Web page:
Mt. Gox victim recovery delayed again as claims deadline extended

The trustee responsible for administering payments to victims of cryptocurrency exchange Mt. Gox has decided to extend the submission deadline for new claims, in the latest delay to repaying those affected by its collapse.

The announcement comes a day before the expiry of the previous deadline for claims, with a district court in Tokyo agreeing to extend the deadline to March 31, 2020.

Trustee Nobuaki Kobayashi ordered the delay to allow more time for victims to lodge claims against the exchange, over funds lost in its collapse back in 2014. At the time, Mt. Gox was the world’s largest cryptocurrency exchange, running over 70% of global Bitcoin transactions.

A large amount of rehabilitation claims that the Rehabilitation Trustee fully or partially disapproved remains undetermined for being subject to claim assessment procedures and appeals against a decision on a petition for claim assessment.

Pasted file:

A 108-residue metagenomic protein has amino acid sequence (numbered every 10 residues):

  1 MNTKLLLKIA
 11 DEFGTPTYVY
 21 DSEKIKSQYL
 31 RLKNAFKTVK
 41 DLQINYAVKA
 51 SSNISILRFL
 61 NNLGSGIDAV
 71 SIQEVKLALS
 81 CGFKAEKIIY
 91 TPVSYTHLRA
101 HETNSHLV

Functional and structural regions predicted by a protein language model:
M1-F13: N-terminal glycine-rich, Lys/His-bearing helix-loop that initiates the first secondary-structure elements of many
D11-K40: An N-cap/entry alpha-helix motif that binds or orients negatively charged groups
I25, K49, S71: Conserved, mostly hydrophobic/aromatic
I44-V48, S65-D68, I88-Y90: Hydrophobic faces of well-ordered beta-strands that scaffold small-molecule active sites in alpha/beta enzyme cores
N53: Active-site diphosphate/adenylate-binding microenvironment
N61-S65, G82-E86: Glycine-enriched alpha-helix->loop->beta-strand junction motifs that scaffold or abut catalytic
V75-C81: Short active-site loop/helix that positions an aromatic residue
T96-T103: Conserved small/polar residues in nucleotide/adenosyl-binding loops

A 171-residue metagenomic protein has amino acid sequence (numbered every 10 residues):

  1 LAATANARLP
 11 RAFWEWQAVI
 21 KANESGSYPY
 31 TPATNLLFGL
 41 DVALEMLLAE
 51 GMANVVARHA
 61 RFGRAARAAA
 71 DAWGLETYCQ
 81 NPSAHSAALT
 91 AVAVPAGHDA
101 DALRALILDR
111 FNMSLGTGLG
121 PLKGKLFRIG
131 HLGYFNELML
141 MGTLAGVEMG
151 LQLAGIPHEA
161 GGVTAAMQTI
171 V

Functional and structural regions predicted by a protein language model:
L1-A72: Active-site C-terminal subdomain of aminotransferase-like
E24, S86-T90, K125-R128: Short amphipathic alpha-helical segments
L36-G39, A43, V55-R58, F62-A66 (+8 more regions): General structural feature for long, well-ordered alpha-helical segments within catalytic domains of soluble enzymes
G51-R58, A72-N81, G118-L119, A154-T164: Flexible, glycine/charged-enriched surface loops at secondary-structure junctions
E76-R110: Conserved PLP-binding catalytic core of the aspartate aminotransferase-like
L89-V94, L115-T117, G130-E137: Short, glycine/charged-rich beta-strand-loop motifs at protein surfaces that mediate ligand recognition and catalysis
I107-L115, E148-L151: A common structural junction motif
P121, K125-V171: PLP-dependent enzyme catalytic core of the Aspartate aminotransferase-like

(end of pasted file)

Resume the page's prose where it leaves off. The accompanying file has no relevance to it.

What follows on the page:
According to the announcement, “In light of the foregoing, the Rehabilitation Trustee filed a motion to seek an extension of the submission deadline of a rehabilitation plan at the Tokyo District Court, and, on October 25, 2019, the Tokyo District Court issued an order to extend the deadline for a rehabilitation plan to March 31, 2020.”

The firm was forced to file for liquidation in April 2014 after suffering the impact of a hack affecting 750,000 BTC. While 200,000 BTC has since been recovered from storage, the balance remains outstanding.

As a result, many of those who lost crypto in the collapse of the exchange are still awaiting repayment of their funds, over five years later.

The decision to delay the deadline for submissions still further will come as only the latest disappointment for those affected, as they continue to await repayment of the money lost in the collapse.

The trustee was appointed by the courts after it was ruled that CEO Mark Karpeles was unable to run the exchange safely or effectively.

The news means those still awaiting payment will have to sit tight until at least March before they get their money back—assuming the deadline isn’t extended further nearer the time.

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